The yet-to-be-passed Farm Bill allows for an organic producer vote on a possible organic check-off to fund organic research and promotion. Supporters of the check-off see it as an opportunity to educate consumers about the benefits of organic agriculture and a way to fund research on organic production practices in order to stimulate growth in the organic sector. The Organic Trade Association (OTA) has a website, United for More Organic, dedicated to the check-off that discusses how it might be managed, and how the money might be allocated. Several organic farmer organizations are working together to oppose a Federally managed check-off, and have created a petition for its removal from the Farm Bill. Farmer concerns include the poor record of many of the current commodity check-offs in protecting pay price for family farmers, as well as the promotional limitations a government-managed program would have. The NODPA website explains the issues with a federal check-off as it currently is written in the Farm Bill.

Comments accepted prior to October NOSB meeting

The National Organic Standards Board (NOSB) meets Oct. 22-24, 2013 in Louisville, Ky., to review proposed changes to the National List of approved and prohibited substances. The public can comment on proposed changes either in person or by submitting a comment online. The deadline to submit a comment or schedule a speaking slot is Oct. 1. Proposed changes are listed under "Subcommittee Proposals" on the USDA NOSB website.

NOP considers allowing mulch film to remain in field

The National Organic Program (NOP) is considering a proposal to allow farmers to leave biodegradable biobased mulch film in the field at the end of the growing season, reducing waste and farm worker labor costs. The mulch couldn’t contain genetically modified ingredients and would need to meet other requirements. The NOP is accepting public comments through Oct. 21, 2013.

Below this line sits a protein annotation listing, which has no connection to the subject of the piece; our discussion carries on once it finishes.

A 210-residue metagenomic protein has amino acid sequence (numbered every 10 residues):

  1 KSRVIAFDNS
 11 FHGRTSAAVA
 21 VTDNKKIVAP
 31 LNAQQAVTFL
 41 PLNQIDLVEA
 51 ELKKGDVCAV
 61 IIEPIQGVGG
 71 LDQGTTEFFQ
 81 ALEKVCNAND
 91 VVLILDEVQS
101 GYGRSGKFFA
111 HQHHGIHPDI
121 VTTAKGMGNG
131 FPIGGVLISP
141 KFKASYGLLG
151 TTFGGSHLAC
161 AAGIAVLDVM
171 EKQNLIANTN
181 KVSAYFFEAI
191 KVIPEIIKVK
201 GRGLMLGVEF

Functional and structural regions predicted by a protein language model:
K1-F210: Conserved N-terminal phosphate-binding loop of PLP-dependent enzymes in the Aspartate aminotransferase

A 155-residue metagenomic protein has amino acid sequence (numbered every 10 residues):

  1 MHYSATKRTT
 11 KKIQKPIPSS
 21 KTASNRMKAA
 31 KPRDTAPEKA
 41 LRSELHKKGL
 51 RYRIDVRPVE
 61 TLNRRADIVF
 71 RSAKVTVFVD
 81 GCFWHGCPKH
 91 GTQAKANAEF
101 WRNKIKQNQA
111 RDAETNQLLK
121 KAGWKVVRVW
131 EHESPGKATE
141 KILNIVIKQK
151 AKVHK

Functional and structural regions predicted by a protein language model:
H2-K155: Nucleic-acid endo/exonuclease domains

Deadline for comments on Egg Safety Rule nears

The deadline to comment on the U.S. Food and Drug Administration's Egg Safety Rule is Sept. 23. Following concerns from organic producers, the FDA worked with the National Organic Program to create draft guidance, issued in July. This guidance provides suggestions on how egg producers with 3,000 or more laying hens (smaller producers are exempt) can protect their poultry from predators, pests, wild birds and other animals and comply with the new egg regulation, yet still provide hens outdoor access. Highlights include clarifications that open outdoor areas aren't part of the poultry "house" and are therefore exempt from the housing requirements, and that it is not necessary to cover the entire open outdoor area with netting.

Grants available to farmers, ranchers

The North Central Region - Sustainable Agriculture Research and Education Program (NCR-SARE) has opened its Farmer Rancher Grant Program, a competitive grants program for farmers and ranchers who want to explore sustainable solutions and innovative ideas to farming issues through on-farm research, demonstration, and education projects. Individual, partner, and group grants are available, ranging from $7,500-$22,500. NCR-SARE expects to fund 45 projects within the 12-state region. Proposals must be submitted by Nov. 14, 2013. NCR-SARE has added an online submission system this year.

Online GAPs course offered for growers, processors

Cornell University offers two sessions of Implementing GAPs: A Key to Produce Safety, a self-directed online course on Good Agricultural Practices. The sessions are Sept. 18-Oct. 10 and Oct. 23-Nov. 12, 2013. The course typically takes 15-20 hours to complete. Course fee is $190.

USDA maintains directory of farmers markets

The USDA National Farmers Market Directory provides access to information about U.S. farmers market locations, directions, operating times, product offerings, and accepted forms of payment. If the markets you sell at aren't listed, send details to:


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NCR-SARE's online store has added a free, 2-page article by MOSES Rural Women's Project Director Lisa Kivirist,
"Sharing your Farm: Six Ideas from Women Farmers for Hosting Farm Tours."

Blue Fruit Farm

Watch this KSMQ
"Garden Connections" episode with Jim Riddle and Joyce Ford explaining "organic" and how it works on Blue Fruits Farm.

PO Box 339
Spring Valley, WI 54767